Safety first: Volvo plans to limit top speed on all its cars by 2020
For a while now, Volvo has been developing technologies that will help towards its aim that no one will die or be seriously injured in a new Volvo by 2020. But the Swedish auto maker says that technology can only go so far, and is now broadening the scope of its safety initiative, by imposing a speed limit on all its vehicles – albeit a 112 mph top speed.
Technology so far developed by Volvo to meet its ambitious safety aims includes self-driving support systems, connected cars, an all-around view system and even a reflective spray for pedestrians and cyclists.
"Volvo is a leader in safety: we always have been and we always will be," said Volvo's Håkan Samuelsson. "Because of our research we know where the problem areas are when it comes to ending serious injuries and fatalities in our cars. And while a speed limitation is not a cure-all, it's worth doing if we can even save one life."
The company says that in-car safety systems and smart infrastructure design can only go so far, and that despite speed restrictions being in place in most western countries, one of the most common reasons for traffic fatalities is speeding – pointing to National Highway and Traffic Safety Administration stats which show that 25 percent of traffic deaths in the US during 2017 were caused by speeding.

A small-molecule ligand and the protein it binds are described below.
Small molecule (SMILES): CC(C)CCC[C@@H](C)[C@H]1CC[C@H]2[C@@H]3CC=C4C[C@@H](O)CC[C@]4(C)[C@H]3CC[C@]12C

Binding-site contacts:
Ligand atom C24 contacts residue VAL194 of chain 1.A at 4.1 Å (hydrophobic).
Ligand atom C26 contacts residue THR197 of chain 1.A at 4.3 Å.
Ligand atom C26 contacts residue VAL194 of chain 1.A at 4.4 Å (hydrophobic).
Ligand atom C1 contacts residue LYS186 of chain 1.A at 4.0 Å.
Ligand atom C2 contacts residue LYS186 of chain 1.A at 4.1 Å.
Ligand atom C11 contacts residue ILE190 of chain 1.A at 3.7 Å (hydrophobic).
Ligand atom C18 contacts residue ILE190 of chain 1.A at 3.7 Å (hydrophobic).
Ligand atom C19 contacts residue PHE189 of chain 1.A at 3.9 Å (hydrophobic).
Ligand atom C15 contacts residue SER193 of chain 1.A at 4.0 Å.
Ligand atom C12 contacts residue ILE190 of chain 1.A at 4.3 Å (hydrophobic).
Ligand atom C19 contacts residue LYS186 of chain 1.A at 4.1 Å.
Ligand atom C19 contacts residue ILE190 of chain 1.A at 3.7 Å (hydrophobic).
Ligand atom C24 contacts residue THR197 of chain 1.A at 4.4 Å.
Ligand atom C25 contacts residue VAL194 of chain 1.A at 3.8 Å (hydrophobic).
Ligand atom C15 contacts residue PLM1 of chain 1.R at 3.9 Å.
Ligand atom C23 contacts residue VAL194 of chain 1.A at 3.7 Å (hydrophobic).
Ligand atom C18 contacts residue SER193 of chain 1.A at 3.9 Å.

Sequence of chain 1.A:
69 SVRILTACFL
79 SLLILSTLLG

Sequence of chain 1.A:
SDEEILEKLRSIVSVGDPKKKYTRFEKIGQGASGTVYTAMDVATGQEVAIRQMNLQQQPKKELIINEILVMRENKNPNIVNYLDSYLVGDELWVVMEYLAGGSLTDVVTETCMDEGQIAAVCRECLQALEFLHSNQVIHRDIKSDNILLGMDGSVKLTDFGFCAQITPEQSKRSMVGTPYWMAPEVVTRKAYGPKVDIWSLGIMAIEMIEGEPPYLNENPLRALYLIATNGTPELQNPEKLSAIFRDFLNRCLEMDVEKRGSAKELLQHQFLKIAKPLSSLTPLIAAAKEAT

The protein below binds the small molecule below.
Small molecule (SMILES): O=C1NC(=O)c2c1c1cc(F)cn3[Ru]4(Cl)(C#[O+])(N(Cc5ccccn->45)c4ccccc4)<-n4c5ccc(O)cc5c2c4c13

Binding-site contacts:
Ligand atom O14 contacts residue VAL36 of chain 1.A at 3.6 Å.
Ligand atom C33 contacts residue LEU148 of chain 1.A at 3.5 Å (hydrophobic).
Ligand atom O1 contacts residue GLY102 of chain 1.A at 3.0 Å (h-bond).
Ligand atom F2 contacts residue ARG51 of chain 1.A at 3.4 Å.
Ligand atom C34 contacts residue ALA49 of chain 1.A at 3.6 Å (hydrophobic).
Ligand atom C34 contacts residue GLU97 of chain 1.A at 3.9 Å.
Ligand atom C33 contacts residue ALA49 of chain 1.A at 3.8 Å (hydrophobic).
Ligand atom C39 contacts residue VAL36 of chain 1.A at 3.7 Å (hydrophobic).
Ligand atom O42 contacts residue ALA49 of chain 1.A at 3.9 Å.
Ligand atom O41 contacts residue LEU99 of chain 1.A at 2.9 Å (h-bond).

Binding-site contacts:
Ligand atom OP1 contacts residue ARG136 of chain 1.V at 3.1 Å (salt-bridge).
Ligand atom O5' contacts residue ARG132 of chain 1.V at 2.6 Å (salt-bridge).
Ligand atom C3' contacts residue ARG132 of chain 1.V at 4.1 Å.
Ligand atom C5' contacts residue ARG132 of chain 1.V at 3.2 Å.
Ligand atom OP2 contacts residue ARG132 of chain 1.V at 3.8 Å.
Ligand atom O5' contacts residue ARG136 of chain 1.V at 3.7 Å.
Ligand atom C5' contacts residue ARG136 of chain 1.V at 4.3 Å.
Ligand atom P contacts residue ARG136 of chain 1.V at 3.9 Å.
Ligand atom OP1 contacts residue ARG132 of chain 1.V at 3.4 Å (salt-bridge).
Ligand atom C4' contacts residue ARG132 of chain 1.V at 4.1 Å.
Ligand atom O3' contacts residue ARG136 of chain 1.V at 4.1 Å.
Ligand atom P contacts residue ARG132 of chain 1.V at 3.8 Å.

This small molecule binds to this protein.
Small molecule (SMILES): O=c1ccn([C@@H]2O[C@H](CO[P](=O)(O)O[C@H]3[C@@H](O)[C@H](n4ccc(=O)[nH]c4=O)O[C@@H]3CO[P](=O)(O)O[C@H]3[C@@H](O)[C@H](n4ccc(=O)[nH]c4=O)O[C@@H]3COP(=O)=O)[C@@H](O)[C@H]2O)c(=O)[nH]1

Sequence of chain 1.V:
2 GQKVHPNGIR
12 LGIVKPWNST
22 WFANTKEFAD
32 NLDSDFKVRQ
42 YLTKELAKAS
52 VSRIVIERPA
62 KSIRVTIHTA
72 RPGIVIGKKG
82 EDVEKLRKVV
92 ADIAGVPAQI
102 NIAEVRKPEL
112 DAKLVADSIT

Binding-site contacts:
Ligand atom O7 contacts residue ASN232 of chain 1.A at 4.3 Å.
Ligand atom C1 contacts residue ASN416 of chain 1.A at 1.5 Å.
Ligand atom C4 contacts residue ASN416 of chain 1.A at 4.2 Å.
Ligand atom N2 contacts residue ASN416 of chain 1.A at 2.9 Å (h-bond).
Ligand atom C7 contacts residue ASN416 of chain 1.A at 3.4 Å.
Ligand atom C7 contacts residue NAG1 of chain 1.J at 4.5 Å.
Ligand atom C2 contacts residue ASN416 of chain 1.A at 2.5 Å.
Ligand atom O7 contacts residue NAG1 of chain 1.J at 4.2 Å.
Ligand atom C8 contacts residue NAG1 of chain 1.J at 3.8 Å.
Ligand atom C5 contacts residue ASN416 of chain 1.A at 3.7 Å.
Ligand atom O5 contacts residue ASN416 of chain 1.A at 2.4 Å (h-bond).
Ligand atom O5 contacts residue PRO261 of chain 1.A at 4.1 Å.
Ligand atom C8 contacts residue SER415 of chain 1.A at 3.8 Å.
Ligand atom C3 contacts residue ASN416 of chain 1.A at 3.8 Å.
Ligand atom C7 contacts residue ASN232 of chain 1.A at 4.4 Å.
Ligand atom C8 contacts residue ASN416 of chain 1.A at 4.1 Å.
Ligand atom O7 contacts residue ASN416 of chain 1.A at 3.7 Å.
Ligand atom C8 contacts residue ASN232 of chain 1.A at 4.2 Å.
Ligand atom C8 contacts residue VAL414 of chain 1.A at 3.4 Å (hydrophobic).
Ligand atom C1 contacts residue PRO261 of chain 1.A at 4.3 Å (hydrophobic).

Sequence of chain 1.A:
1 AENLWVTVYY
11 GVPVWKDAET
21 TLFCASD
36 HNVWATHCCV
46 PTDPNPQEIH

From next year, new Volvos won't be able to exceed 180 km/h (112 mph). The company is also looking into using smart speed control and geofencing technology to automatically slow down cars around schools and hospitals.
"We want to start a conversation about whether car makers have the right or maybe even an obligation to install technology in cars that changes their driver's behavior, to tackle things like speeding, intoxication or distraction," continued Samuelsson. "We don't have a firm answer to this question, but believe we should take leadership in the discussion and be a pioneer."
Volvo will announce its ideas for tackling the problems of driving under the influence of drugs or alcohol, and for nixing driver distractions, at a special safety event in Gothenburg, Sweden, on March 20.